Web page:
In the context of a motion to vacate a conviction or judgment under Penal Code § 1473.7(a)(1) after a plea or trial, our office has seen that when defendant establishes he or she was unaware of the adverse immigration consequences and would not have agreed to such a plea or to go to trial, the prosecution will argue defendant nonetheless fails to show any prejudicial error took place.
This indeed may be true in some cases, for example when defendant in fact goes to trial and loses.
When defendant entered a plea, however, the analysis is significantly different, as the recent Third Appellate District Court opinion in People v. Manual Valdivias Soto explained.
The underlying facts of the case were that Mr. Soto entered into a plea bargain in 2010 for possession for the sale of methamphetamine (Health & Safety Code § 11378) and then in 2020 filed a motion to vacate the conviction in Tehama County Superior Court.
The judge denied the motion and Soto appealed to the Third Appellate District Court, which reversed in Soto’s favor, finding the admonition of the immigration consequences was legally insufficient because it told him his conviction “may” result in deportation, removal, etc., and not “will” result. On that basis alone, the Third Appellate District vacated the conviction.
In its written opinion, however, at the end, the appellate court addressed the prosecution’s argument that even if the admonition was improper, Soto was not prejudiced because he wanted to plea bargain the case out anyway.
The Third Appellate District disagreed. It explained that the prosecution did not evaluate the facts enough to have the court find this. It then presented the law on prejudicial error that we think is significant because it suggests if defendant had known the adverse immigration consequences and defendant says he would have gone to trial if he knew (even if trial was only a “Hail Mary” long shot), then there is prejudicial error.
The Third District explained that “[S]howing prejudicial error under section 1473.7(a)(1) means demonstrating a reasonable probability that the defendant would have rejected the plea if the defendant had correctly understood the actual or potential immigration consequences.” People v. Vivar (2021) 11 Cal. 5th 510, at 529.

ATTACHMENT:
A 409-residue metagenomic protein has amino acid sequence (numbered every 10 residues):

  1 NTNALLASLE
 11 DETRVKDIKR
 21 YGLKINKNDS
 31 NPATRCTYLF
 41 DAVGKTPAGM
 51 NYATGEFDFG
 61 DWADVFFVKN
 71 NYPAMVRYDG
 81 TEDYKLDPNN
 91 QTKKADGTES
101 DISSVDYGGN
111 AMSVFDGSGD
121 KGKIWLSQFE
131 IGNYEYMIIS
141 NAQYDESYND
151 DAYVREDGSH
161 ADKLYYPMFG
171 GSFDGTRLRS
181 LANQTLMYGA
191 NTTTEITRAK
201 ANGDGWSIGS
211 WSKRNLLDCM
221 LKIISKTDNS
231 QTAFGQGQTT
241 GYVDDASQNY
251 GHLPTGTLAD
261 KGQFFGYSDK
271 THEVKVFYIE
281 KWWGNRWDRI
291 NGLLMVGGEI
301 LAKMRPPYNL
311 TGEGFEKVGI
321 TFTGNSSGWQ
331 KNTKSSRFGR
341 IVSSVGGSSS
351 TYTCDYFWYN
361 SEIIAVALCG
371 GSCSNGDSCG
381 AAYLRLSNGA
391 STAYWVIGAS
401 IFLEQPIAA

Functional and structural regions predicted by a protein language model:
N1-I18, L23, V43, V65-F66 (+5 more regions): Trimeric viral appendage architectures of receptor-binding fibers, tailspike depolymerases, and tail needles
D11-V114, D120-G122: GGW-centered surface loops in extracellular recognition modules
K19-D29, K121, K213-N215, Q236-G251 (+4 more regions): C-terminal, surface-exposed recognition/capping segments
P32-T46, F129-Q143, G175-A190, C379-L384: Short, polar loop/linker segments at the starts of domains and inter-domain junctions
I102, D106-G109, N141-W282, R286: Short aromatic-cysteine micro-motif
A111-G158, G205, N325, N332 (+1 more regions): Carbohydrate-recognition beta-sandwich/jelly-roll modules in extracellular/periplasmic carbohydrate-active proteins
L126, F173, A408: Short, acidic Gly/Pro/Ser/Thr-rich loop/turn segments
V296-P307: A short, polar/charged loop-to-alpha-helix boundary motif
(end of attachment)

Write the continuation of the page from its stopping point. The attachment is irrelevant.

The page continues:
“A ‘reasonable probability’ ‘does not mean more likely than not, but merely a reasonable chance, mor than an abstract possibility.” People v. Hardy (2021) 65 Cal. App. 4th 312, 329; People v. Rodriguez (2021) 68 Cal. App. 5th 301, 324.
“When courts assess whether a petitioner has shows that reasonable probability, they consider the totality of the circumstances [citation]. Factors particularly relevant to this inquiry include the defendant’s ties to the United States, the importance the defendant place on avoiding deportation, the defendant’s priorities in seeks a plea bargain, and whether the defendant had reason to believe an immigration-neutral negotiation was possible.” People v. Vivar, supra, at 529-530. Courts “have long required the defendant corroborate such assertions with ‘objective evidence’ [citation] Id., at 530.
It is not necessary to show defendant could have obtained a more favorable outcome at trial. Rodriguez, at pp. 311-312 [prejudice established if the defendant “would have risked going to trial . . . even if only to figuratively throw a “Hail Mary”].
The standard for determining the sufficiency of such corroborating evidence is an issue pending review at the California Supreme Court (People v. Espinoza
(May 28, 2021, F079209 [nonpub. opn.], review granted Sept. 15, 2021, S269647.).
In Espinoza, the Fifth District Court of Appeal concluded defendant’s declaration, without more, was insufficient to show immigration consequences were a paramount concern of his, even though he had lived in the United States for 20 years and his family was here. Id.
In contrast there are four other appellate court opinions that establish a defendant’s close ties to the United States may sufficiently corroborate his or her declaration:
- In People v. Alatorre (2021) 70 Cal. App. 5th 747, 771, the Fourth Appellate District Court found prejudice was established where the defendant had lived in the United States since he was a preschooler , his entire family lived here, and he eventually married and raised children here;
- In People v. Rodriguez, supra, at pp. 324-325, the First Appellate District Court found prejudice was established where the defendant had lived in the United States for decades since infancy, her immediate family and children lived here, she attended school here, and lacked meaningful ties to her birth country;
- In People v. Mejia (2019) 36 Cal. App. 5th 859, 972, the Fourth Appellate District Court found compelling evidence of prejudice where defendant had been living in the United States for eight years, since he was 14 years old, and his wife and infant son lived here, as well as his mother and six siblings; and
- In People v. Camacho (2019) 32 Cal. App. 5th 998, the Second Appellate District Court found prejudice established because defendant was “brought to the United States over 30 years ago at the age of two, has never left this country, and attended elementary, middle, and high school in Los Angeles County . . . [and] is, and at the time of his plea, was married to a United States citizen with an American citizen son, and also now an American citizen daughter.”
We present this article to suggest that the Third Appellate District seems to state that if a defendant presents a motion to vacate a conviction under 1473.7(a)(1) and states under oath that he would have demanded trial no matter how unlikely victory might have seemed (nothing more than a “Hail Mary”) and establishes prejudice by his pre-plea ties to the United States, as shown by the examples above, his or her motion may be regarded as stronger than if such arguments are not made.
For more information about 1473.7(a)(1) motions, please click on the following articles: